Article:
Loading presentation...

Present Remotely

Send the link below via email or IM


Present to your audience

Start remote presentation

  • Invited audience members will follow you as you navigate and present
  • People invited to a presentation do not need a Prezi account
  • This link expires 10 minutes after you close the presentation
  • A maximum of 30 users can follow your presentation
  • Learn more about this feature in our knowledge base article

Do you really want to delete this prezi?

Neither you, nor the coeditors you shared it with will be able to recover it again.


The use of nanotechnology in construction and architecture,

No description

Fòúäd Mägðý

on 31 March 2015

Comments (0)

Please log in to add your comment.

Report abuse

Transcript of The use of nanotechnology in construction and architecture,

Nanotechnology ("nanotech") is the manipulation of matter on an atomic, molecular, and supramolecular scale
Scientists currently debate the future implications of nanotechnology. Nanotechnology may be able to create many new materials and devices with a vast range of applications, such as in medicine, electronics, biomaterials energy production, and consumer products. On the other hand, nanotechnology raises many of the same issues as any new technology, including concerns about the toxicity and environmental impact of nanomaterials, and their potential effects on global economics.
1. Introduction
The use of nanotechnology in construction and architecture, and improve the properties of building materials
Nanotechnology is more than just mixing nanoscale materials together; it requires the ability to understand and to precisely manipulate and control those materials in a useful way.
Nanotechnology involves a new and broad science where diverse fields such as physics, chemistry, biology, materials science, and engineering converge at the nanoscale.

Working at the nanoscale requires an understanding of the various types and dimensions of nanoscale materials. Different types of nanomaterials are named for their individual shapes and dimensions. Think of these simply as particles, tubes, wires, films, flakes, or shells that have one or more nanometer-sized dimension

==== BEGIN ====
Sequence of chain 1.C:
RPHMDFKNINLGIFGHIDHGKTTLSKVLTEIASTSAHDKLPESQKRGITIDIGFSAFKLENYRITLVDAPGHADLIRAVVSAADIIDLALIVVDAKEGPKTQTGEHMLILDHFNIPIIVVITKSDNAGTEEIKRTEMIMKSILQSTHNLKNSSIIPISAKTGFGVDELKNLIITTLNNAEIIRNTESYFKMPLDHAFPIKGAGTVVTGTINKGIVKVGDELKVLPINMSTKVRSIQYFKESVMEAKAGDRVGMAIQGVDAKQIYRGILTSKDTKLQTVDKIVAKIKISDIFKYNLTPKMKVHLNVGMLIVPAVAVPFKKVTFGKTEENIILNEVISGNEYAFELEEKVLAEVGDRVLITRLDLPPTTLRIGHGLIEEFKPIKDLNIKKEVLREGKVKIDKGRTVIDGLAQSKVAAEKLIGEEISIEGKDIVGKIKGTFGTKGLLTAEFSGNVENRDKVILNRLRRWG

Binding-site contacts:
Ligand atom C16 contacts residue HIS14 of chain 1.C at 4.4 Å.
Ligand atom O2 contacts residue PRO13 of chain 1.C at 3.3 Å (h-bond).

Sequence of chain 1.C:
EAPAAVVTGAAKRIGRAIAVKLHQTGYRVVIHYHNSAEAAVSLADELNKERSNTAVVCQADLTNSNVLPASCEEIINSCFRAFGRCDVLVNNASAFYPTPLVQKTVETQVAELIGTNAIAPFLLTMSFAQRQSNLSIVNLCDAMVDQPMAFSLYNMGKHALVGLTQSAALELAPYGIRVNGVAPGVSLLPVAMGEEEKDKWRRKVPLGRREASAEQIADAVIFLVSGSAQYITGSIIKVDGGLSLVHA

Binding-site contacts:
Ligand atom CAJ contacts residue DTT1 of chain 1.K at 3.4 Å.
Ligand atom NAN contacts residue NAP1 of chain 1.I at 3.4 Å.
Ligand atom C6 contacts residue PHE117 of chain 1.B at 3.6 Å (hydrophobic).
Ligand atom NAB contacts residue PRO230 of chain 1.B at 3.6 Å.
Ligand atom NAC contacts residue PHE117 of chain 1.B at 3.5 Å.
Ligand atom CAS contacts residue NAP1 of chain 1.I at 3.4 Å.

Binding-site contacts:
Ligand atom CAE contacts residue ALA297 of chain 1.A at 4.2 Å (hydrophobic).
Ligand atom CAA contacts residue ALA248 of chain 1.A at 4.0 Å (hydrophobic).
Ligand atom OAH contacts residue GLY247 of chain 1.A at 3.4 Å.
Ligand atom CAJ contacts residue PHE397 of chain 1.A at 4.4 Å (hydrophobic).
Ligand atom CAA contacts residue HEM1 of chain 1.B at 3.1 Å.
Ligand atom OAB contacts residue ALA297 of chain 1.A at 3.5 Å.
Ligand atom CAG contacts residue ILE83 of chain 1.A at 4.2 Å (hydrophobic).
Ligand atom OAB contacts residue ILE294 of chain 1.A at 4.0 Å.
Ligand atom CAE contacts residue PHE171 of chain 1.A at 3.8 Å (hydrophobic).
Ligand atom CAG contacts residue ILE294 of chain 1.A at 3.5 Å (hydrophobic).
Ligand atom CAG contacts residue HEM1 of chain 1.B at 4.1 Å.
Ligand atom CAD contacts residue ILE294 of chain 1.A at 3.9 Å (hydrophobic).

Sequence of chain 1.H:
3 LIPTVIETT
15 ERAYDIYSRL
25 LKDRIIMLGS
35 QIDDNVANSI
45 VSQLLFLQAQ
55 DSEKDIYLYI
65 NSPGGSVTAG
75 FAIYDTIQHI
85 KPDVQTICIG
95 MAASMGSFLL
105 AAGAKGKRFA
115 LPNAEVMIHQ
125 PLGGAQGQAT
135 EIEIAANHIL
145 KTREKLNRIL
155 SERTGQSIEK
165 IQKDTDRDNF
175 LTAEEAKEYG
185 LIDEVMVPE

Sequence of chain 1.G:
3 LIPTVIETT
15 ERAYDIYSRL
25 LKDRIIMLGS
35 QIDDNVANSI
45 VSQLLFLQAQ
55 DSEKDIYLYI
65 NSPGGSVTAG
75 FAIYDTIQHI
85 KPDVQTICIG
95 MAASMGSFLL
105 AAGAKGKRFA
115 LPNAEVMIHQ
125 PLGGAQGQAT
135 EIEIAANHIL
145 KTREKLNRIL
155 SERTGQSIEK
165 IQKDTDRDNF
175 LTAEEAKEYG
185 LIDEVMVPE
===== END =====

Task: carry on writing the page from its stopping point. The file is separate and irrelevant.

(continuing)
Today, research scientists in universities and companies around the world aremanufacturing nanomaterials to make new products and applications, from medical devices and drugs that may treat disease, to strong and lightweight materials that reduce fuel costs for cars and planes and many other materials that have special properties which can be used in verios application like in constructions .

1.2 Working At Nano Scale
The history of nanotechnology, in some sense dates back to prehistoric times when early humans/hominoids made use of naturally-occurring, nanoscale elements. Depicted in the header above, nano-sized carbon molecules integrate nicely with the more porous rock surface of the cave walls to remain embedded for thousands of years.
In classic Japanese literature- The Pillow Book by Sei Shonagon, court lady to an Empress in the 10th Century, small things are to be regarded as beautiful
Contemporary: Richard Feynman
theoretical physicist Richard Feynman asked a couple of questions: “Why cannot we write the entire 24 volumes of the Encyclopedia Britannica on the head of a pin?” He also asked, “I put this out as a challenge: Is there no way to make the electron microscope more powerful?”
Actually, Feynman upped the ante on his on the head of pin question by asking why we simply couldn’t store every book ever written in the same amount of space.
1974 Tokyo Science University professor Norio Taniguchi coined the term nanotechnology. So nano was well on its way already in competing with micro
1977… Drexler originates molecular nanotechnology concepts at MIT
1991…Japan''s MITI announces bottom-up "atom factory" Carbon nanotube discovered
1993…First Feynman Prize in Nanotechnology awarded for modeling a hydrogen abstraction tool useful in nanotechnology
1996...NASA begins work in computational nanotech

1.3 History of Nanotechnology & scientists
1997…First design of nanorobotic system for work in computational nanotechnology and using scanning probe microscopes to manipulate molecules